HANCOCK, Md. — Emily Fox was adamant.
She wanted nothing to do with Soap Box Derby racing.
Her parents were equally as determined to change her mind.
“My mom bribed me with doughnuts to get in a car, so I got in one,” Emily said.
Emily began to take to the sport despite herself. She started doing toe touches to improve her flexibility, so she could fit more aerodynamically in the car she was using.
The 14-year-old Hancock girl was further hooked when she learned she could get a super stock car of her own and paint it as she chose.
“I decided to paint it like a pickle,” she said.
Today, that pickle car is on display at the All-American Soap Box Derby headquarters in Akron, Ohio, and Emily reigns as the 2011 Super Stock World Champion.
Emily worked the ramps Saturday at the Soap Box Derby in Hancock. The third annual race was a qualifier for the All-American event in Akron in July. Around 25 kids ages 7 to 17 participated.
Rumbling like heavy suitcases on wheels, competitors hunkered down inside their gravity-propelled cars and maneuvered down a portion of High Street. Orange cones marked the lanes, and bales of hay created buffers to the curb. A crowd cheered from lawn chairs along the sidewalks.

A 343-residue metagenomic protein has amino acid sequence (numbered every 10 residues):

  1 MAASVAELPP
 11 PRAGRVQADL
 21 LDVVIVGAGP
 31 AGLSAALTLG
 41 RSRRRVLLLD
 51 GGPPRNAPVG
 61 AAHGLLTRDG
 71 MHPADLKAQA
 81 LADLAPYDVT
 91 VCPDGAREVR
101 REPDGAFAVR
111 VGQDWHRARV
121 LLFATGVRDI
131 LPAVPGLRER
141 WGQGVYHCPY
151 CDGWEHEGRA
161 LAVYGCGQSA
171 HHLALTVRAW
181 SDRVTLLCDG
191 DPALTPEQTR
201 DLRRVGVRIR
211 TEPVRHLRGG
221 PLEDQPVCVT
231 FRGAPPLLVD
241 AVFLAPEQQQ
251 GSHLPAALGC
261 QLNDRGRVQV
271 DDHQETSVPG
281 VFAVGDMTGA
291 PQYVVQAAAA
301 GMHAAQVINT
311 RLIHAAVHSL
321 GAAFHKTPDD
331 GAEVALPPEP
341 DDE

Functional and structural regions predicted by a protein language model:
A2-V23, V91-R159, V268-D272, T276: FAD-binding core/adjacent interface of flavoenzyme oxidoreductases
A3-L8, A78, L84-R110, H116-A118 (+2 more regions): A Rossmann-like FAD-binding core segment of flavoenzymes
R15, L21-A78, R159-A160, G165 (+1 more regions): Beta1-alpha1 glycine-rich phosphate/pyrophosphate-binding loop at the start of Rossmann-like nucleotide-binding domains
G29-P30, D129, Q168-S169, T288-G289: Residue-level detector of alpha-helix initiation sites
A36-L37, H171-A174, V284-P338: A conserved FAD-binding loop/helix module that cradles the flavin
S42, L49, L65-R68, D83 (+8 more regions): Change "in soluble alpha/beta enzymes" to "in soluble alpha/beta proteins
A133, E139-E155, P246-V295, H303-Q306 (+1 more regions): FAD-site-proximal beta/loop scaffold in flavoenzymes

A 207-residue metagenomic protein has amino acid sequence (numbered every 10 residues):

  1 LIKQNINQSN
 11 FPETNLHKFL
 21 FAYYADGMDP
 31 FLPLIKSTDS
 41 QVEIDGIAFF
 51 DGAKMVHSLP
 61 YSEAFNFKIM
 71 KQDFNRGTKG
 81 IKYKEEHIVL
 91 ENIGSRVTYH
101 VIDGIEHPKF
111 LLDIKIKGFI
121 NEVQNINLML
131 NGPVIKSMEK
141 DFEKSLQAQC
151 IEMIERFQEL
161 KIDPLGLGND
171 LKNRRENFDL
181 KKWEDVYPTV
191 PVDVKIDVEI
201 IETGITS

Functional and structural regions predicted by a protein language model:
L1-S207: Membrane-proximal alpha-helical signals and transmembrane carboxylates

Scott Fox, Emily’s father, was director of the local race. Fox said the local activities group, Hancock in Motion, initiated the sport in town as an activity for parents to do with their kids.
“It’s not like baseball or football where you drop them off at practice. You have to get out there with them, get involved,” Fox said. “The amount of years I have left while my kids want anything to do with me is short. When I’m dead and gone, they’ll still remember this.”
Fox’s son, Garrett, 12, the 2010 local stock champion, demonstrated how to operate a stock car.
“You scoot in, put your butt back in the back, legs forward, and bend over like a sandwich,” Garrett said. “You want your head up just enough so you can see, and as little open space as possible because air will get in there and slow you down.”
Competitors from Hancock have traveled to various states for races and rallies. Hancock recently hosted a rally that drew competitors from as far away as South Carolina and Florida.
Hancock Mayor Daniel A. Murphy said the town track, which ends just below the Town Hall and Community Center, is known as one that is especially steep, quick and fun.
“It’s a slopey hill with that neat little runoff to slow down at the end,” Murphy said. “The rally brings people saying, ‘Oh man! You wanna run the hill in Hancock.’ It’s a real bit of Americana.”
Chris Hixon, of Clear Spring became involved with the sport last year with his daughter, Colleen, 14, and son, Cole, 11. Colleen said she likes having something fun to do during summer vacation.
“I like competing and stuff,” she said. “And the fact that I get to race against my brother.”